Court Rules 'Employer’s' Insurer Must Pay PIP Benefits When Owner-Operator Injured While Operating Leased Truck
In Dulic v Progressive Michigan Ins. Co., 2007 WL 490984 ( Mich. App. Feb. 15, 2007), the Michigan Court of Appeals, in a two-to-one decision, upheld the trial court’s ruling that a trucking company’s no-fault insurer was liable for payment of personal protection insurance benefits (PIP) to a self-employed driver under MCL 500.3114(3).
MCL 500.3114(3) provides that an employee who is injured while occupying a motor vehicle, owned or registered by the employer, shall receive PIP benefits from the insurer of the furnished vehicle.
The plaintiff in Dulic owned the truck and leased it to the trucking company. The trucking company was issued an insurance policy covering the truck. The insurer argued that it was not liable to pay PIP benefits because the plaintiff was an independent contractor and not an employee of the trucking company.
The appellate court disagreed and cited Celina Mut. Ins. Co. v Lakes States Ins. Co., 452 Mich. 84 (1996), which held that it was consistent with the purposes of the no-fault statute to apply MCL 500.3114(3) in the case of injuries to a self-employed person. The court then held that it was inherent under the result and reasoning of Celina, that a self-employed person operating a motor vehicle owned by that self-employed person in the course of his or her self-employment is both an employee and an employer for purposes of MCL 500.3114(3). The court then held that the plaintiff owned the vehicle for purposes of the No-Fault Act.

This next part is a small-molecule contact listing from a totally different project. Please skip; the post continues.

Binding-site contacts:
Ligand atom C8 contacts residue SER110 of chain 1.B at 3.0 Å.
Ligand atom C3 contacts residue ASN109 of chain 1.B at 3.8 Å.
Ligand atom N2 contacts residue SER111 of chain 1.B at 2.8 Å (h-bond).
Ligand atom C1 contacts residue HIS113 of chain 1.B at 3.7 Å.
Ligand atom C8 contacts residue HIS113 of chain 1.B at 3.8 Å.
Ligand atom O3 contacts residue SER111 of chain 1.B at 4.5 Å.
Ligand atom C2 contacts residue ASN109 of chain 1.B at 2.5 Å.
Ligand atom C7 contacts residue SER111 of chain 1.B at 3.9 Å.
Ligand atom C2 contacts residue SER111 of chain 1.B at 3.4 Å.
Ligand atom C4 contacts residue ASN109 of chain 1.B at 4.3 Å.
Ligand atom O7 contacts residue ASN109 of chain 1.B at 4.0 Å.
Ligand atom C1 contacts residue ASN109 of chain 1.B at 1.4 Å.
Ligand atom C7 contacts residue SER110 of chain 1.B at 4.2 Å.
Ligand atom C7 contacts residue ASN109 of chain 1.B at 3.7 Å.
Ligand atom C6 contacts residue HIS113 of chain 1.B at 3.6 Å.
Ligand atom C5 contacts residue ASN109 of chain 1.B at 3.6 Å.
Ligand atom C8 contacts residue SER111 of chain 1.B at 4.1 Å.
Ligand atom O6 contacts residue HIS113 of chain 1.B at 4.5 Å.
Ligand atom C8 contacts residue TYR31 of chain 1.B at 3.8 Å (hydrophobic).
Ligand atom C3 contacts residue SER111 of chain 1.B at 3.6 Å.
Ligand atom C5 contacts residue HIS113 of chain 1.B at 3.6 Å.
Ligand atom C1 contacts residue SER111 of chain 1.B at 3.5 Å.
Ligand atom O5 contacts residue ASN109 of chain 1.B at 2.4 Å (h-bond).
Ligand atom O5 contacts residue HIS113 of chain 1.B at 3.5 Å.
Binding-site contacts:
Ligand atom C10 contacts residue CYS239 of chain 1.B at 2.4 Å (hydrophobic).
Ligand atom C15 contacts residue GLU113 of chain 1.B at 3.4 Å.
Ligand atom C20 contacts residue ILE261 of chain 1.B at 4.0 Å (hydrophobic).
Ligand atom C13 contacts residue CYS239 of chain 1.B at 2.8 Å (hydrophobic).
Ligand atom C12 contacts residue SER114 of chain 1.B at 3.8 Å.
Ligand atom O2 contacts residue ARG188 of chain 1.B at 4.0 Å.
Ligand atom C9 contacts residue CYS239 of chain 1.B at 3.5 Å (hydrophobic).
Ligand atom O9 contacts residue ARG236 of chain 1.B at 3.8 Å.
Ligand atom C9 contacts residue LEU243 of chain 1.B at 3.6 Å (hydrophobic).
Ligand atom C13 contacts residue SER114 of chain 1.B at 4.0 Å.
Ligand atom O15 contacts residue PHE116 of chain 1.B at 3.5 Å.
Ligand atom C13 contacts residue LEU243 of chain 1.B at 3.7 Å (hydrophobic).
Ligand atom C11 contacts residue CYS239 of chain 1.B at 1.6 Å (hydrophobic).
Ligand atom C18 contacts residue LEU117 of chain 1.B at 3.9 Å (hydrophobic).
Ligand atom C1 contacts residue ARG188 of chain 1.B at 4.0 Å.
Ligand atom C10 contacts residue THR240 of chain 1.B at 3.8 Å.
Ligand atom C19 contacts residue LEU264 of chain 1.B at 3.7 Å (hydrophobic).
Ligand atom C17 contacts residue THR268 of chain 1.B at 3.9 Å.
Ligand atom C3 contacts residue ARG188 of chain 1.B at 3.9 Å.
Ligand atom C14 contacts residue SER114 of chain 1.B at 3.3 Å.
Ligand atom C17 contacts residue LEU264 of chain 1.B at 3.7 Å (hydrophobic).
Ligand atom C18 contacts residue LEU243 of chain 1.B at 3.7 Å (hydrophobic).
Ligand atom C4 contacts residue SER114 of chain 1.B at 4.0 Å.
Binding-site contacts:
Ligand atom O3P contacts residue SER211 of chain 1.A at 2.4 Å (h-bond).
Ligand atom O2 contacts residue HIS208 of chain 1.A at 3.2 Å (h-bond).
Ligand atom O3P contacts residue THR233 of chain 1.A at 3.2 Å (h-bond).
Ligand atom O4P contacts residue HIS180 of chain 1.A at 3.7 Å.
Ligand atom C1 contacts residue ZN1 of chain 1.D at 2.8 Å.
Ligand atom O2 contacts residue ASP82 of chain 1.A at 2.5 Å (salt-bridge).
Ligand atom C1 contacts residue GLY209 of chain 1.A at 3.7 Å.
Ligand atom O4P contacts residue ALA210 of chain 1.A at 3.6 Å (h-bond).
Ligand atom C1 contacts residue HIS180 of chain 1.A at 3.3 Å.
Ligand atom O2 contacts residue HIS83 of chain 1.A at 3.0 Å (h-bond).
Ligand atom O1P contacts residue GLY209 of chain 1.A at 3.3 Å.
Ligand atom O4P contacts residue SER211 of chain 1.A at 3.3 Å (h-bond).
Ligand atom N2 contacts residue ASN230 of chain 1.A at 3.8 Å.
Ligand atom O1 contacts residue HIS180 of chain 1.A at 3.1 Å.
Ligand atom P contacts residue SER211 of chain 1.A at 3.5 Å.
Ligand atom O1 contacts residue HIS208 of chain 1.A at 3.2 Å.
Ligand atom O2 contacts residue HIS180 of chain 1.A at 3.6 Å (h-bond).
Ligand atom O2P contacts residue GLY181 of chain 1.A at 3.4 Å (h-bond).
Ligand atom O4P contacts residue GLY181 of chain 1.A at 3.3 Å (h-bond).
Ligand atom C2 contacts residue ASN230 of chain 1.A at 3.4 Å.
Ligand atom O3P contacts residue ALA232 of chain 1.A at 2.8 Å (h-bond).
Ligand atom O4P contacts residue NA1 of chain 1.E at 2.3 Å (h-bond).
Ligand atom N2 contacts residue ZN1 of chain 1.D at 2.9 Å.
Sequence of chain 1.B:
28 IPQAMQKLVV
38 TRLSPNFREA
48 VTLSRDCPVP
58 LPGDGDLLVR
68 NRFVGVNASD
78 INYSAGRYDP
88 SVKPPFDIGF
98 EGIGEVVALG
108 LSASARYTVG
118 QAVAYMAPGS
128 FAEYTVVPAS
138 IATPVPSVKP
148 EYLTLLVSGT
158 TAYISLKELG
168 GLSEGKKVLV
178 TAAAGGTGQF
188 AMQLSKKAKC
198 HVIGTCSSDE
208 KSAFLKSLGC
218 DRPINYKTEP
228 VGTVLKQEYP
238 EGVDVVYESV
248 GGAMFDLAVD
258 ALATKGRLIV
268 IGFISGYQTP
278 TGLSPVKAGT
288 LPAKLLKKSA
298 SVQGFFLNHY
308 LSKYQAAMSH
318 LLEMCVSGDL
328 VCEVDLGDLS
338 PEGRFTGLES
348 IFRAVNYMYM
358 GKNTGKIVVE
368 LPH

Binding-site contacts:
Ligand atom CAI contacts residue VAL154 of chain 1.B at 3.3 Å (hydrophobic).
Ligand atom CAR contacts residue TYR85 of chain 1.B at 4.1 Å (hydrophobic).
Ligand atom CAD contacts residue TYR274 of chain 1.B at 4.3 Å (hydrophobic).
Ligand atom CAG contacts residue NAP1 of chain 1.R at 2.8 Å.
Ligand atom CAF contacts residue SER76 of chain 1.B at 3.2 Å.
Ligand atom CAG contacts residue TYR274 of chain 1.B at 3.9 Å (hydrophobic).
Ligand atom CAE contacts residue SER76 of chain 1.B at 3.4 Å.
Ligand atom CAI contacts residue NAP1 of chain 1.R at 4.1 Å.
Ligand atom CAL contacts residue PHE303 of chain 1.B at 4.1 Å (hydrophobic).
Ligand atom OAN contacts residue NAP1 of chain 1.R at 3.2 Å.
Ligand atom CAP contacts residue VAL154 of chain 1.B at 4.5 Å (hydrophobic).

Therefore, the court stated, that where an employee is injured while occupying a motor vehicle owned by the employer, the employee is to receive PIP benefits from the insurer of the furnished vehicle. The court, therefore, held that as the insurer of the vehicle, the defendant-insurer, was liable to pay the PIP benefits.
The insurer appealed to the Michigan Supreme Court, but leave to appeal was denied.
Although Dulic is unpublished, it will be persuasive authority for trial judges faced with this priority issue. Prior to Dulic, the priority analysis for trucker PIP claims usually involved determining whether the trucker was an “employee” of the company to whom he was leased by applying the economic realties test. The Dulic court rejected that analysis by finding that a trucker, as a self-employed person, is both an employer and an employee.
For further information or to discuss trucker PIP claims, contact Mary Catherine Rentz at (313) 983-4856 or firstname.lastname@example.org.
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